More environmental education needed in mining sector – Allicock
The Minamata convention got underway on Friday at the Natural Resources Ministry with Indigenous People’s Affairs Minister Sydney Allicock expressing the need for more education to be provided to mining stakeholders on land reclamation and protecting the environment.
At the time Allicock made this call, he was seated next to fellow Cabinet member and Natural Resources Minister, Raphael Trotman. Allicock noted the damage mining does to the environment and made it clear that education must be provided to all and sundry.
“We go and we say we’re going into the bush and we treat it as such, forgetting that it is a homeland to a people. So we go, dig the place and leave it without doing the necessary clean up.”
“This calls for a lot of education, if we’re going to save the environment, which means not only for the miners but those persons who are living there, so they have a better understanding of the activity that is happening… because if you don’t know you don’t know.”
According to Allicock, education will be critical for eradicating mercury contamination. He said while there is a mining policy, the information has to get out to those who need it the most.
Another suggestion made by Allicock was to allocate areas to miners known for sticking to best practise. He also suggested that Government work closely with communities who have been affected by mercury.
The convention was organised in keeping with the Minamata Convention on Mercury… a global treaty to protect human health and the environment from the adverse effects of mercury.
It was agreed to at the Fifth Session of the Intergovernmental Negotiating Committee on Mercury in Geneva, Switzerland on January 19, 2013, and was later adopted on October 10, 2013.
The Convention draws attention to a global and ubiquitous metal that, while naturally occurring, has broad uses in everyday objects and is released to the atmosphere, soil and water from a variety of sources.
Controlling the anthropogenic releases of mercury throughout its lifecycle has been a key factor in shaping the obligations under the Convention.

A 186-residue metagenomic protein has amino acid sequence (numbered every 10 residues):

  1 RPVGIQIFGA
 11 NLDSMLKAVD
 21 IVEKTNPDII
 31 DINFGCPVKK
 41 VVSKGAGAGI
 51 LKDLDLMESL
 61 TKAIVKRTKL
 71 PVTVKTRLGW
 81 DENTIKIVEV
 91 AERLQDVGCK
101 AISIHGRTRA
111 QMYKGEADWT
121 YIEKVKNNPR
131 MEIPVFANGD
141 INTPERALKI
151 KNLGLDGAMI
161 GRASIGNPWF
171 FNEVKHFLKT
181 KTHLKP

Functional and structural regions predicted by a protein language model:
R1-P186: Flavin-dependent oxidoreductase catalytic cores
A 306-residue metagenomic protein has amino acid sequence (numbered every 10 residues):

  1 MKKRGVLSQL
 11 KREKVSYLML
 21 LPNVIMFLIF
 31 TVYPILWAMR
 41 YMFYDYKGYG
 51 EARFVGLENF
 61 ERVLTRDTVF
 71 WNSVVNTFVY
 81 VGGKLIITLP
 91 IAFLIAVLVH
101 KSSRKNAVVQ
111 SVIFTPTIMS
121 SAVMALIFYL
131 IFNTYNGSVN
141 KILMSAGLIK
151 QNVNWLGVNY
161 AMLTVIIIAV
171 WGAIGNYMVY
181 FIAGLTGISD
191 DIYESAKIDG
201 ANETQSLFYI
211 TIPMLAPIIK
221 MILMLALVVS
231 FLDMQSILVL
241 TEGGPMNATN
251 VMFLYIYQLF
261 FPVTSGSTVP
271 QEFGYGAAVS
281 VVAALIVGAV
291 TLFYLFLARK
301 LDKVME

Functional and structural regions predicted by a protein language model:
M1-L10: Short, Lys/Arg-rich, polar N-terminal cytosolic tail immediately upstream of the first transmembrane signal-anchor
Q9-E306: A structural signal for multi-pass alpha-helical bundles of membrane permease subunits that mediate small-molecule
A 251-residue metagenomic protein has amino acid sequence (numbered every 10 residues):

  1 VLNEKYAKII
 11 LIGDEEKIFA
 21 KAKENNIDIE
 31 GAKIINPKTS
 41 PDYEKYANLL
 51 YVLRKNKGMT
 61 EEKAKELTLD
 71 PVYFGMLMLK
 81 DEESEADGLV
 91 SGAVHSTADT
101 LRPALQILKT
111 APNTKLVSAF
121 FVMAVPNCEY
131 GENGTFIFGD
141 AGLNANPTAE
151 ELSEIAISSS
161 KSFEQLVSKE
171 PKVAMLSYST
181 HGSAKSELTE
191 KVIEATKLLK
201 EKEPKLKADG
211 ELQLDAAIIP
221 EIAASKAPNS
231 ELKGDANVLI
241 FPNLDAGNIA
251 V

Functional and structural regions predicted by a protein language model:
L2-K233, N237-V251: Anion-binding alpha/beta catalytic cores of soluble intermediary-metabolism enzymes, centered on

Major highlights of the Convention include a ban on new mercury mines, the phasing out of existing ones, the phasing out and phasing down of mercury use in a number of products and processes, control measures on emissions to air and on releases to land and water, and regulation of the informal sector of artisanal and small-scale gold mining.
The Convention also addresses interim storage of mercury, and its disposal once it becomes waste, sites contaminated by mercury as well as health issues.
There have previously been reports on increased levels of mercury in several waterways in interior regions. Additionally, the Guyana Water Inc was forced to temporarily close its Port Kaituma well after it discovered high mercury content in the Kaituma River.
Last year, the discovery of high levels of mercury in the Guyana Gold Board (GGB) Laboratory in Georgetown had led to Trinidad-based Kaizen Environmental Services being contracted to conduct an independent investigation of the effect of the emission.
According to the report, the study was conducted on March 28 at 10 locations primarily located within the Guyana Geology and Mines Commissions’ compound and the surrounding areas.
“The Mercury (Hg) levels monitored at all 10 locations were within the United States Occupational Safety and Health Administration (US OSHA) eight-hour Permissible Exposure Limit (PEL),” the report stated.
Out of over 130 staffers tested, it was discovered that more than 60 reported high levels of mercury in their system. Research shows that mercury can enter the body through inhalation of mercury vapour, ingestion, injection or even absorption through the skin.
In the case of mining personnel, a reading showing levels of 0-6 micro grams per litre is considered safe while 7-10 is high and above 11 dangerous. Once in the human system, mercury poisoning has horrendous effects on neurological, reproductive, gastrointestinal and renal organs.